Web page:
Hard Surface Flooring
Hard flooring can be beautiful and easier to maintain than carpet. However, the impact on downstairs neighbors must be recognized. There are Association and legal requirements to address when considering hard flooring installation and addressing existing hard flooring.
Most Association Declarations require Unit Owners to obtain permission from the Board to change from soft to hard surface flooring. Many require written permission from the owner of the Unit below the proposed hard floor as well. The Board may often condition approval of hard flooring on the installation of an acoustical subfloor to reduce noise transmission between floors.
Declarations additionally ban noxious or offensive activity affecting other Owners. Common language for this requirement is: “No noxious or offensive activity shall be carried on in any Unit or Common or Limited Common Element, nor shall anything be done therein which may be or become an annoyance or nuisance to other Owners.” Hard flooring may be a nuisance as well as an annoyance.
Aside from Declaration requirements, Unit Owners have certain legal duties to each other; and the Board has a legal duty to the Unit Owners. Unit Owners have a responsibility not to create a nuisance affecting others. The Board has a duty to act with ordinary and reasonable care on behalf of the association.
RCW 7.48.120. Nuisance defined.
Nuisance consists in unlawfully doing an act, or omitting to perform a duty, which act or omission either annoys, injures or endangers the comfort, repose, health or safety of others, offends decency, or unlawfully interferes with, obstructs or tends to obstruct, or render dangerous for passage, any lake or navigable river, bay, stream, canal or basin, or any public park, square, street or highway; or in any way renders other persons insecure in life, or in the use of property.
64.34.308. Board of directors and officers.
(1) Except as provided in the declaration, the bylaws, subsection (2) of this section, or other provisions of this chapter, the board of directors shall act in all instances on behalf of the association. In the performance of their duties, the officers and members of the board of directors are required to exercise: (a) If appointed by the declarant, the care required of fiduciaries of the unit owners; or (b) if elected by the unit owners, ordinary and reasonable care.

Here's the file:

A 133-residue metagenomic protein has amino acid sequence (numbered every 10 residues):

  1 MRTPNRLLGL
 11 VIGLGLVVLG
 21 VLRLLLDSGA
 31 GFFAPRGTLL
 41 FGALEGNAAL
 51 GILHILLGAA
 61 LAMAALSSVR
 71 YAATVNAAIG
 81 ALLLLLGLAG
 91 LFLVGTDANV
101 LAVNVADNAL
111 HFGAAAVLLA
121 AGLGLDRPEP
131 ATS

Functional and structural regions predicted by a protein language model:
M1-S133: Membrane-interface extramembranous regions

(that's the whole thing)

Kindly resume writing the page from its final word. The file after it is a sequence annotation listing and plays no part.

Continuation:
Potential Claims by “Downstairs Neighbors” include:
- Violation of Declaration provisions against offensive activity
- Violation of Declaration provisions restricting installation of hard flooring
- Board of Directors’ breach of duty of reasonable and ordinary care
Unit Owners impacted by hard flooring above them may have claims against upstairs Unit Owners and against the Board if it does not reasonably enforce the Association’s governing documents.
Where Unit Owners are adversely affected by hard flooring that has already been installed, sound testing can be done to determine the impact. Physical means of baffling sound are available if the testing results merit change. Upstairs Unit Owners may also, in certain cases, be required to remove hard surface flooring or reinstall carpeting over hard surface flooring installed in any area which was originally carpeted.
Where Unit Owners learn that upstairs neighbors are investigating replacing carpeting with hard surface flooring, they should communicate their concerns before installation occurs.
In either case it is usually best to communicate your concerns to your neighbor and attempt to resolve the issue. If this does not provide a solution, Unit Owners should quickly reach out to Community Association Managers and the Board to protect their rights under the Declaration. Many Declarations provide for a Due Process Hearing to allow Unit Owners to present information before the Board decides how best to enforce the Declaration.
If the Board does not enforce the Declaration to stop nuisances, offensive activity, or unauthorized installing of hard surface flooring, Unit Owners may still take legal action. It is best to start with communication and attempt to resolve the situation but, should further action be needed, the common progression is:
- Communication with Neighbors
- Communication with the Community Association Manager and the Board
- Due Process Hearing
- Mediation, Arbitration, and/or Litigation
There are many benefits to living in Community Associations. There are also obligations created to benefit each member. Reasonably enforcing those obligations supports an enjoyable living environment for all. Floor to ceiling living can be enjoyable if everyone realizes their impact on their neighbors and makes the effort to communicate with each other as issues arise.